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A bit earlier in this thread there was an allusion to the DSR500 having "better" (i.e. shallower) DOF than the FX1. In my experience, even though 2/3" cameras have half the DOF of 1/3" cameras, it's still too much to make a massive difference. I just finished shooting an HD feature with the F900, and even though we were usually between T1.6 and 2.8, I rarely was able to achieve a shallow look which is easily attainable with 35mm. Basically I gave up on the concept and embraced the "Citizen Kane" look. By this I mean that I didn't force longer lenses into play simply to attempt a soft background (there is a psychological difference between the same image size with a wide angle lens and a long lens that goes well beyond DOF).
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Old December 29th, 2004, 12:35 PM   #27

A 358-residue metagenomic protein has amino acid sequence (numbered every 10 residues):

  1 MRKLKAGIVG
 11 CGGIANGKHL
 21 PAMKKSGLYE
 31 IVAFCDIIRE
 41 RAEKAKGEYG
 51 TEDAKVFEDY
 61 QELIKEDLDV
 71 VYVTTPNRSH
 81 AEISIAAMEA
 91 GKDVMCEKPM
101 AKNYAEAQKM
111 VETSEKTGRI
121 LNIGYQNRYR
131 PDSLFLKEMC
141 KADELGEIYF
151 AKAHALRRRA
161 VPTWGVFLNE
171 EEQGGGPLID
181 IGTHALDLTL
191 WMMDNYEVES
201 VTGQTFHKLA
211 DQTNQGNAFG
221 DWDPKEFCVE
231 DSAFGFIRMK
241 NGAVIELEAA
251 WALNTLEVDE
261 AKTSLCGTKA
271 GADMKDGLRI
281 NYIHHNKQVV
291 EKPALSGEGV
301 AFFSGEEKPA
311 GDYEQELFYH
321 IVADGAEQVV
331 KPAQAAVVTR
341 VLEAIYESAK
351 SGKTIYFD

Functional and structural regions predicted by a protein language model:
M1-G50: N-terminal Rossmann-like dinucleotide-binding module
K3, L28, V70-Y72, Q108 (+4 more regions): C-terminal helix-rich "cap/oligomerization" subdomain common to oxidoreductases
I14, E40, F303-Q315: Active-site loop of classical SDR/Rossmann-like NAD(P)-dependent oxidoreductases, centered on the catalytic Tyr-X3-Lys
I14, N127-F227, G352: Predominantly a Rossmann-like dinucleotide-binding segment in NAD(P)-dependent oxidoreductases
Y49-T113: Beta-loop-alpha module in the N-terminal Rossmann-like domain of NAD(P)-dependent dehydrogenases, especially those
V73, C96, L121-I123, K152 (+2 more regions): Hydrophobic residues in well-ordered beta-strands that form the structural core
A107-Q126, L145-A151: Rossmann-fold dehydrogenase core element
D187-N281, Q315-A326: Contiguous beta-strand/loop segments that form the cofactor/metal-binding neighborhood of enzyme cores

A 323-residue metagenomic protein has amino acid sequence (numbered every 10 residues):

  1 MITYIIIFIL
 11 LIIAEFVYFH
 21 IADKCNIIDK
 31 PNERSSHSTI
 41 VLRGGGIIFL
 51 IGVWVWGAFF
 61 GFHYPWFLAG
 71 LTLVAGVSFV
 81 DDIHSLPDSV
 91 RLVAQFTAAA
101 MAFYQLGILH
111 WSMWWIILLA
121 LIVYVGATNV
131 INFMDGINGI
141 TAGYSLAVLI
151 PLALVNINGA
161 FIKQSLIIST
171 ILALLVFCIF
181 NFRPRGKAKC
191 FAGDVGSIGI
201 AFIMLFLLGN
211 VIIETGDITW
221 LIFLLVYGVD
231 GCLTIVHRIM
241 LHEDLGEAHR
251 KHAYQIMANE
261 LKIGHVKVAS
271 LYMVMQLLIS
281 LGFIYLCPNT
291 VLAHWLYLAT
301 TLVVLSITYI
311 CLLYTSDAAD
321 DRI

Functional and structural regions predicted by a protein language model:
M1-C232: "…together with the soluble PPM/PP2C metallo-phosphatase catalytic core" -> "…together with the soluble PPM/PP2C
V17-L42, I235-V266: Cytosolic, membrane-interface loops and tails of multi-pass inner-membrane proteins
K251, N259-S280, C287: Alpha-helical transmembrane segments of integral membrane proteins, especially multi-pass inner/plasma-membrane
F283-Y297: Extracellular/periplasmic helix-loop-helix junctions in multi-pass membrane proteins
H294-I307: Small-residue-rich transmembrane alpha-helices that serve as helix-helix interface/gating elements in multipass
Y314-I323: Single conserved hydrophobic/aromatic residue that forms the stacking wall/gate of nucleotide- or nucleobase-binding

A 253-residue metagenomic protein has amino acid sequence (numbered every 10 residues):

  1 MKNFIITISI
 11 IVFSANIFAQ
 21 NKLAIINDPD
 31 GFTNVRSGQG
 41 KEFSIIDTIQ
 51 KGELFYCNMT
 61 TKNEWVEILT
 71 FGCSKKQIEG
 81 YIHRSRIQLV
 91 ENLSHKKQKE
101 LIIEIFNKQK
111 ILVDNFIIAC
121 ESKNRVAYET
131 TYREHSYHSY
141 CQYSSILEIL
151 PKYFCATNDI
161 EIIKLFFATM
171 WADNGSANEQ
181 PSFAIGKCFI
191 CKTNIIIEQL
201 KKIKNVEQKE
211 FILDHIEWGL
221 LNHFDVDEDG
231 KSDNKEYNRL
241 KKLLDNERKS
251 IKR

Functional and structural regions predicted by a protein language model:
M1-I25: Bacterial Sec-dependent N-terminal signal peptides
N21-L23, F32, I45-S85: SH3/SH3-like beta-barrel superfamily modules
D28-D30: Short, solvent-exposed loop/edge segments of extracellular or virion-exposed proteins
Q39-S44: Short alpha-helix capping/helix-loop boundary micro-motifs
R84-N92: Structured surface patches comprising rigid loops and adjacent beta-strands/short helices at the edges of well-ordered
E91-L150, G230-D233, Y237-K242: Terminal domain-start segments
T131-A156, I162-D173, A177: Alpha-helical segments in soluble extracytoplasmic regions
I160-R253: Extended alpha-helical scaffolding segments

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With a 2/3" chip camera, you can shoot something like a head and shoulders shot with the background 15 to 20 feet away and light it (ie., so you can open up the aperture wide) so the background will be soft, while in the same situation, a 1/3" chip camera will keep the background sharp. When shooting wide angles and stopped down, there won't be much difference, unless you're right up in the person's face.

Most of the time my backgrounds get just a little bit soft (with a DSR500), and I think that's fine. Wide angle shots usually have big depth of field, which is fine. I'm not all that hot on having the background soft on every shot anyway. They don't do that in movies. Closeups always have soft backgrounds, because of the size of the 35mm negative, but wide shots don't.